USERRA SUITS INCREASE: Labor Department lawsuits under the Uniformed Services Employment and Reemployment Rights Act (USERRA) have increased. Complaints involve refusals to reinstate an individual following military service, discharge because of military service and refusal to provide pension benefits for the period of military service. However, less than 20% of the cases involve state and local governments. As we predicted when USERRA was enacted, requirements that employers make up contributions to defined contribution plans could run afoul of Internal Revenue Service Code qualification provisions. Fortunately, HR3448 will amend the Internal Revenue Code to provide for tax treatment of USERRA-required contributions.
FLORIDA (AS USUAL) BEHIND THE TIMES: C'mon, Florida, wake up and smell the coffee (literally). Most public trustees are aware of the provisions of Section 112.061, Florida Statutes, limiting per diem allowance for meals to $3.00 for breakfast, $6.00 for lunch and $12.00 for dinner. According to a recent BNA survey, only 1/3 of organizations with business travelers even impose specific monetary limits on reimbursement for travel meals, a practice that is very common in the public sector. Of those businesses imposing such limits, the median per diem allowance for meals is almost $30.00.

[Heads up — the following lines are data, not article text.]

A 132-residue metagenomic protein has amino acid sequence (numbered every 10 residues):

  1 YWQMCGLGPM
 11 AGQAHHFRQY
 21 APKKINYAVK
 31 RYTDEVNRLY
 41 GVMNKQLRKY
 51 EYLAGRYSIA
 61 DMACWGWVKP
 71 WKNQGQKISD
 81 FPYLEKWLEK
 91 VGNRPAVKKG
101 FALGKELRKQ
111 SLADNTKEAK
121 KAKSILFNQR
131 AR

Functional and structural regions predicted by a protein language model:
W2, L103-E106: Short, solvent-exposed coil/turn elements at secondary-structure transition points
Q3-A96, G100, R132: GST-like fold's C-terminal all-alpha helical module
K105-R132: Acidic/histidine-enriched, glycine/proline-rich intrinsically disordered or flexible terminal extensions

VIRGINIA TO VOTE ON MAKING PENSIONS INDEPENDENT: In November, the people of Virginia will vote on a constitutional amendment which will make state retirement system an independent trust fund. Hopefully, the amendment will keep the retirement system out of the political arena.
THANKS, TRISH: Our thanks to Patricia Shoemaker for suggesting that our Newsletter include "headings." Again, we welcome suggestions, as well as criticisms.
Copyright, 1996-2004, all rights reserved.
Items in this Newsletter may be excerpts or summaries of original or secondary source material, and may have been reorganized for clarity and brevity. This Newsletter is general in nature and is not intended to provide specific legal or other advice.